This article is sponsored content brought to you by NSK.
By Dr Amit Gurbuxani MRACDS (DPH), MDPPH(UWA), BDSc
Over the past 85 years, NSK has drawn on its high-speed rotational know how to continuously innovate its growing range of dental equipment.
The dental handpiece—one of NSK’s core products—plays a key role in the day-to-day operations of any dental practice. We approached Dr Gurbuxani (right) for his take on the evolution of the dental handpiece and its development over the years.
One of the most significant advances in dentistry has been the development of the dental handpiece. The most notable handpiece of the 20th century was a high-speed air-driven contra-angle handpiece introduced by Borden in 1957. Since then air-driven handpiece technology has changed by leaps and bounds. Almost every procedure in dentistry needs a handpiece be it restorative, endodontics, crown and bridge or oral surgery.
The air-driven turbine handpiece has been used in dentistry and was the main workhorse of all handpieces for more than 40 years, due to its relatively low cost, its capacity to rapidly remove tooth structure, and its ergonomic size and low weight. The primary reported disadvantages are its low torque and increased high-frequency vibration that in layman terms is called ‘bur chatter’.
To overcome these disadvantages, the electric handpieces were developed. The electric handpiece has variable power and higher torque than the air-turbine and is designed to maintain a set running speed, with little chance of stalling during tooth preparation. It is also quieter, exhibits less vibration, and provides a precise cut with high concentricity.(1-4)
An electric motor will allow you to set the correct speed, whereas air-driven motors often require a reduction handpiece to attain a slower speed.
Dr Amit Gurbuxani completed his dental degree with honours in 2004 and his Master’s in Dental Public Health at The University of Western Australia (UWA ) in 2010. Along with running a busy private practice at Mi Dental in Perth since 2014, he has been involved with teaching at UWA dental school for almost a decade. He has lectured to undergraduate and graduate students in restorative dentistry and has been nominated numerous times for Excellence in Teaching Awards at UWA.
Awarded his Membership with the Royal Australasian College of Dental Surgeons in 2011, Dr Gurbuxani is also a serving member of the Western Australian Dental Foundation council, and Western Australian ADA (WA) Branch Council and the UWA Dental Alumni council. He has a passion for adopting new technology to improve patient centred care with special interests in minimally invasive dentistry, laser applications in dentistry, utilisation of piezoelectric energy in dentistry, and extended applications of composite resin in tooth rehabilitation.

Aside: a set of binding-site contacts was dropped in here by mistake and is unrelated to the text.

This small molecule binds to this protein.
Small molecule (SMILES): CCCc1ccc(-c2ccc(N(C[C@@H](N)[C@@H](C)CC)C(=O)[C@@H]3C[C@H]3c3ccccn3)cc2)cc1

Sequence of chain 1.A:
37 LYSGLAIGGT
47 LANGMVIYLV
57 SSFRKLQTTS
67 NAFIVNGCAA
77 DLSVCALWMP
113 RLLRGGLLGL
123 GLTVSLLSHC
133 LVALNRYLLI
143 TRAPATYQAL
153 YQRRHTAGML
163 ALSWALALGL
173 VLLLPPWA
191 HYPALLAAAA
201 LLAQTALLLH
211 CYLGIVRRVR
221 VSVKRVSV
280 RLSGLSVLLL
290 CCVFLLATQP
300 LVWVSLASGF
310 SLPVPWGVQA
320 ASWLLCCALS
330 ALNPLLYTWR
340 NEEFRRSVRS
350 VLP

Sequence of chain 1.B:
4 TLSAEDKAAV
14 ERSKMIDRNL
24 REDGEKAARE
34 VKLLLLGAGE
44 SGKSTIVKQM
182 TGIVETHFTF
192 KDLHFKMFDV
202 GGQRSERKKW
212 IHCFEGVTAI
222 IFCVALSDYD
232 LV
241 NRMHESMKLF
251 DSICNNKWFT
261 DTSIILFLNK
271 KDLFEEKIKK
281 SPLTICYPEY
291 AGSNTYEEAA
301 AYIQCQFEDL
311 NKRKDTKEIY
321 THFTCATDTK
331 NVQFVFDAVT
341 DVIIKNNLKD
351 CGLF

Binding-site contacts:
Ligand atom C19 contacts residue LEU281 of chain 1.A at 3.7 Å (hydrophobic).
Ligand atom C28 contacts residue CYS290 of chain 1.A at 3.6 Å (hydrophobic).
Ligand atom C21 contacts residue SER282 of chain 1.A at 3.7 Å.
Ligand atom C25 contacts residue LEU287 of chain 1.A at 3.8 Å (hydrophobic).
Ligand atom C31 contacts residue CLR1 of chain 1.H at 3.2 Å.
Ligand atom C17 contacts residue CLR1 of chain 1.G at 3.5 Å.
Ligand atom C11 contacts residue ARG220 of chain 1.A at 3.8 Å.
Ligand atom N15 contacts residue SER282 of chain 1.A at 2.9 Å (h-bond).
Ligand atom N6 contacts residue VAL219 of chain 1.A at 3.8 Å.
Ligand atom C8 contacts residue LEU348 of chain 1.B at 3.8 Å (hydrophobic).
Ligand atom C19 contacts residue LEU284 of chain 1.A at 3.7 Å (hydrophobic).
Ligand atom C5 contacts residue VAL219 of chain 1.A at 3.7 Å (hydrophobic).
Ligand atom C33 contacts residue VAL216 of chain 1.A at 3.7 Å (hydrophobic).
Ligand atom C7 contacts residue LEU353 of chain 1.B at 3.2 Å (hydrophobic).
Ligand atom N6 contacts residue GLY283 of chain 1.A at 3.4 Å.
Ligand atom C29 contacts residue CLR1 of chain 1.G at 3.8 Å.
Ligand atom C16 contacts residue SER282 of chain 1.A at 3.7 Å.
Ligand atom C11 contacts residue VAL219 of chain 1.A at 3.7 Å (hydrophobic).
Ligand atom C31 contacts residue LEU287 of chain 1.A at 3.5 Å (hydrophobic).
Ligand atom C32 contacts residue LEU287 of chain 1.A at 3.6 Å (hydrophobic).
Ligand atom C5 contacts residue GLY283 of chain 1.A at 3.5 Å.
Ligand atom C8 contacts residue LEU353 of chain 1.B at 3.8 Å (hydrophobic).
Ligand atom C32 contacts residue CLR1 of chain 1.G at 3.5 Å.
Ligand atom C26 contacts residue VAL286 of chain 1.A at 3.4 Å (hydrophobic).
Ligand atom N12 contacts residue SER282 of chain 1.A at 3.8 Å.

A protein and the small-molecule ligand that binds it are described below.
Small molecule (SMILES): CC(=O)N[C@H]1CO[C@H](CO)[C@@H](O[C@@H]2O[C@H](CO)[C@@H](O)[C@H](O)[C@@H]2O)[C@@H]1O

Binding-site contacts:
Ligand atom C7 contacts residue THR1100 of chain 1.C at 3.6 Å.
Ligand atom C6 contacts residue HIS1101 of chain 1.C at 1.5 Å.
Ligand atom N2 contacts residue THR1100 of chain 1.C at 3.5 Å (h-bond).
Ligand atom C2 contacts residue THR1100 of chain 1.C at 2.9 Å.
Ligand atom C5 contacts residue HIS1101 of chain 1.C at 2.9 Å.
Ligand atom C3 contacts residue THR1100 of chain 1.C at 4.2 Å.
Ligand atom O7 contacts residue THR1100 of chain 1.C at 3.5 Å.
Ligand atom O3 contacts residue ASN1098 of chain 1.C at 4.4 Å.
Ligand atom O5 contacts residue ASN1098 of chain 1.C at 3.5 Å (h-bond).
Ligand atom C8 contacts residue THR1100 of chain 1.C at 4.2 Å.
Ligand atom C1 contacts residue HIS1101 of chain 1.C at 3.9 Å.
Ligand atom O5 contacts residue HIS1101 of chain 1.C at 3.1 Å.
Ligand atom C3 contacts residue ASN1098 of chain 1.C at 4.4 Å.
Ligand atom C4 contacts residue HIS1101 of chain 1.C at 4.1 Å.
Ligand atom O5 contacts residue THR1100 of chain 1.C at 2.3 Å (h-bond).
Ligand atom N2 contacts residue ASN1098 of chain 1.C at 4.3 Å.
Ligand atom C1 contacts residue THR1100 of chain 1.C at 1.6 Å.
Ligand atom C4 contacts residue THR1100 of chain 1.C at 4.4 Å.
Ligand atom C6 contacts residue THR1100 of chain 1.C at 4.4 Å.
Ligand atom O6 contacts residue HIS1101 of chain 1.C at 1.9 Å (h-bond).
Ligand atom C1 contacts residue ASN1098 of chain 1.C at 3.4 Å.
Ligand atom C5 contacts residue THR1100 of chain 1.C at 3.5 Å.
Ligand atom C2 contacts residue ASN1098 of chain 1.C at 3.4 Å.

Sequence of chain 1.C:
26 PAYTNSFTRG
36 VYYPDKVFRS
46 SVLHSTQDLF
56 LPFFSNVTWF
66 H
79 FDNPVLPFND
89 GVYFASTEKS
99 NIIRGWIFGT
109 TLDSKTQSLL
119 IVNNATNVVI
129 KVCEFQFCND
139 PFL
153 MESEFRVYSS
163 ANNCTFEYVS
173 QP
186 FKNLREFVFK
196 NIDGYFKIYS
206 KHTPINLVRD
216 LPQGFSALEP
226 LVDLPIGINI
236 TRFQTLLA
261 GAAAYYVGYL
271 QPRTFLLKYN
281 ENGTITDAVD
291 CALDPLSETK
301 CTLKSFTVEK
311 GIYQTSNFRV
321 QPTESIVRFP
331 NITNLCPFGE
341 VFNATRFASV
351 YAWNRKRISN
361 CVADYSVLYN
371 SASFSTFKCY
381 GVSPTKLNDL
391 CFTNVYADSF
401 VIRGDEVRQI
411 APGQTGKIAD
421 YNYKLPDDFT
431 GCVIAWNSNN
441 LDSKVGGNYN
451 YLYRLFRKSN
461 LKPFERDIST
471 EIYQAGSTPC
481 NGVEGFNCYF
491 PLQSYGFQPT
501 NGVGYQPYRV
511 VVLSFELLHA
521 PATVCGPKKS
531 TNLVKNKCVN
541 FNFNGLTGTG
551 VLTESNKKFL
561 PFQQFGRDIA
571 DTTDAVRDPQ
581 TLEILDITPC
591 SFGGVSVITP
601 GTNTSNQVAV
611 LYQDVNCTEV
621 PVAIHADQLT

Re-visiting Gear Ratios
Electric handpieces will have a gear ratio imprinted on the handpiece which helps identify what procedures are best performed with that particular gear ratio. During a dental procedure, a clinician who operates with the right-hand piece at the correct gear ratio will increase his/her work quality.
The best way to identify this is with the international dental colour code on handpieces. This code can be seen most commonly in the form of a band or a coloured dot. A simple description is outlined below:
Blue Band. Air-driven turbine: Ratio of 1:1. Most common handpiece with no increase or reduction in speed. These are most commonly called slow-speed (1:1) handpieces. They would be indicated for caries removal, preparation refinement, and surface finishing.
Green Band. Reduction handpiece which means the handpiece will operate at a lower rpm than the motor. These are used for “ultra” slow-speed procedures such as prophylaxis, pin placement or endodontics with a gear ratio of 4:1, 7:1, 10:1 or 16:1. Recently they have made an emergence in the form of implant motor handpieces (20:1) ratio.
Red Band. Speed increasing handpiece which means the handpiece will operate at a higher rpm than the motor. Typical procedures done with a high-speed (1:5) handpiece would be cavity preparation, crown preparation, and sectioning existing fixed prostheses.
Throughout the years, handpieces have gradually been redesigned and upgraded to become the highly accurate and sophisticated tools they are today. Technological advances continue to improve one of the most fundamental devices used in dentistry.
In conclusion, the design and choice of a dental handpiece is a crucial factor for good ergonomics and efficiency.
1. Choi C, Driscoll CF, Romberg E. Comparison of cutting efficiencies between electric and air-turbine dental handpieces. The Journal of Prosthetic Dentistry. 2010;103(2):101-7.
2. Ercoli C, Rotella M, Funkenbusch PD, Russell S, Feng C. In vitro comparison of the cutting efficiency and temperature production of ten different rotary cutting instruments. Part II: Electric handpiece and comparison with turbine. The Journal of Prosthetic Dentistry. 2009;101(5):319-31.
3. Kumar V, Kalra P. A Study to Analyse the Vibration Transmissibility on Dental Handpieces. i-Manager’s Journal on Mechanical Engineering. 2017;7(3):24-32.
4. Ekenvall L, Nilsson, B.Y., and Falconer, C. Sensory perception in the hands of dentists: Scand J. Work Environ & Health 1990; 16:334-9.